To explain why I’m skeptical I’ll first try to explain in the simplest possible way what the whole fuss is about because I suspect that part of the reason why people are so enthusiastic about the blockchain is the fact that they don’t really understand the technology. If you read an explanation about bitcoin you hear cool terms like distributed trust (which is actually cool) and stuff you probably don’t understand without a computer science background (like hash functions). These things are actually not that hard to explain, but not really necessary to understand the key idea behind the blockchain. What you basically do is, instead of trusting security to a single party that (hopefully) has a smartly designed system you substitute that by a large amount of computational power provided by multiple parties. There is a lot more to it than that, but that is just noise and implementation details.

The fact that you don’t rely on a single party is great! I’m not going to dispute that.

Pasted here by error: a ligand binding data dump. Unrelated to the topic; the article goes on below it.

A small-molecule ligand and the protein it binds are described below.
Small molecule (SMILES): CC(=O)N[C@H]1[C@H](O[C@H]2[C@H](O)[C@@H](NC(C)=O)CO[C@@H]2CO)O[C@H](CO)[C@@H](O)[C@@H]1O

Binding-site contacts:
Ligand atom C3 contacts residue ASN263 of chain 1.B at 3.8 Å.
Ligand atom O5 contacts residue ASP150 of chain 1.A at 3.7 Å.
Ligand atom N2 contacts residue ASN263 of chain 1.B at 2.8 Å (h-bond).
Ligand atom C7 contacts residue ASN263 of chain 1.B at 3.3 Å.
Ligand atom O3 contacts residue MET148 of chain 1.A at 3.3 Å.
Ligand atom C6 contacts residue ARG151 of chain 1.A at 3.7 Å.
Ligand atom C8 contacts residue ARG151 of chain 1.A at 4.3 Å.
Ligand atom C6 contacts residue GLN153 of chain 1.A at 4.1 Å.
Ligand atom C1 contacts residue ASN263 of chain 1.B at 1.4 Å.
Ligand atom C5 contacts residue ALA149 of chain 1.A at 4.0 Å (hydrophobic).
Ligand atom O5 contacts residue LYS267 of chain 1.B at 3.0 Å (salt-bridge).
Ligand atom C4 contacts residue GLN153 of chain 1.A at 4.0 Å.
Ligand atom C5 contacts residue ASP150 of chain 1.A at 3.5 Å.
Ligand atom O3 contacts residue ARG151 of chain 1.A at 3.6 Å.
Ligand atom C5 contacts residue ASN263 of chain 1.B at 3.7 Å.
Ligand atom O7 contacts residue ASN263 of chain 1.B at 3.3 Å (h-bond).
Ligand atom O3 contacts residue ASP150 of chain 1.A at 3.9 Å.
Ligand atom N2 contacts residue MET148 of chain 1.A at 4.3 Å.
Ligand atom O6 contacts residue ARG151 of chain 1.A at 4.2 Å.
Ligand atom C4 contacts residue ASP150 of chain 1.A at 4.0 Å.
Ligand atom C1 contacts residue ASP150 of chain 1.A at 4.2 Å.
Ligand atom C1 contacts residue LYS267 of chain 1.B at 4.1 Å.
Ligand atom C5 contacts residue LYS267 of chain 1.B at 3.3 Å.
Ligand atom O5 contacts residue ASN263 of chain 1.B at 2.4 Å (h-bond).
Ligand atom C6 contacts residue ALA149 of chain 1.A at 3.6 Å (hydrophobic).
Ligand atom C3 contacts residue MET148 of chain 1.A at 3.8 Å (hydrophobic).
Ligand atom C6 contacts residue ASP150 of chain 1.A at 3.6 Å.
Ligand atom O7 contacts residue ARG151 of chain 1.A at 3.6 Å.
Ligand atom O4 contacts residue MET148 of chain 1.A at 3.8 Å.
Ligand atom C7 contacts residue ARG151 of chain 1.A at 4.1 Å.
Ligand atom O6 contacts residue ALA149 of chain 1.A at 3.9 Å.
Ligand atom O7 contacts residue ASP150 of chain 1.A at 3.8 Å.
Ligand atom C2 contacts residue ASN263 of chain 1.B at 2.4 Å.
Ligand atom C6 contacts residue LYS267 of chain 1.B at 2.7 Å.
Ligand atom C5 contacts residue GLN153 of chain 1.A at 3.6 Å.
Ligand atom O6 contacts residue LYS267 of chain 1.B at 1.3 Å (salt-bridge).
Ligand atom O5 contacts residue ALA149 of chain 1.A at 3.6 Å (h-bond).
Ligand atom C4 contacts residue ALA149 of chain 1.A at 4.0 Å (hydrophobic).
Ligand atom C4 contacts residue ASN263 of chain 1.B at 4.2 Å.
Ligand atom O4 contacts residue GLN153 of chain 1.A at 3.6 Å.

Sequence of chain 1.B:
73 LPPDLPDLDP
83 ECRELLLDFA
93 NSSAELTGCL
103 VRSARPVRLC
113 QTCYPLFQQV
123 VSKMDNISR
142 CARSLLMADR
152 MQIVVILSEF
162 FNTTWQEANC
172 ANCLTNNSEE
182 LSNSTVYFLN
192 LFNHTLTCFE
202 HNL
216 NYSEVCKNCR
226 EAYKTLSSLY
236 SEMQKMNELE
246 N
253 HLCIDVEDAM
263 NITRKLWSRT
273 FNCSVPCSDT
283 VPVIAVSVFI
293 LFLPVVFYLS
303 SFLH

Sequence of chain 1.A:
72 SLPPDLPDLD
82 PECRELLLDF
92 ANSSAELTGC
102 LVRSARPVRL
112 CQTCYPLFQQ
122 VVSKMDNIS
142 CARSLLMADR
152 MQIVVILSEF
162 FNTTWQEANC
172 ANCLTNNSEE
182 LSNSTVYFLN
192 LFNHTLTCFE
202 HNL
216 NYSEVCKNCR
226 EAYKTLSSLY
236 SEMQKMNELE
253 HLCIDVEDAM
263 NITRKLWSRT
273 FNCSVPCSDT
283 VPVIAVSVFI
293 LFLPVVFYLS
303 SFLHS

The fact that the security is provided by a large amount of computational power is bad.

Just a large amount of computational power would actually not be bad. Chips always get faster and more efficient. But it’s not just a large amount, it’s a relative large amount. The security only works because the amount of computational power required to “take control of the network” is simply too expensive for a malicious third party to acquire (even temporary). So if chips get 10 times faster the computational power required to keep the network secure simply increases with the same factor. If chips get 100 times more energy efficient, the amount of energy required to keep the network secure doesn’t drop at all[2].

Additionally, the amount of computational power required scales with the value of the transactions being done on the network. You need enough computational power to make it unattractive for an attacker to acquire even more computational power and take control of the network. How much computational power this exactly is, is quite an interesting theoretical question (I don’t know the answer). But for sure the amount is high. An attacker only needs a short moment to inflict huge and long-lasting damage on the network. They could for example double spend coins, hurting not only those who would receive them, but also causing a massive loss of trust in the system that would be longer lasting.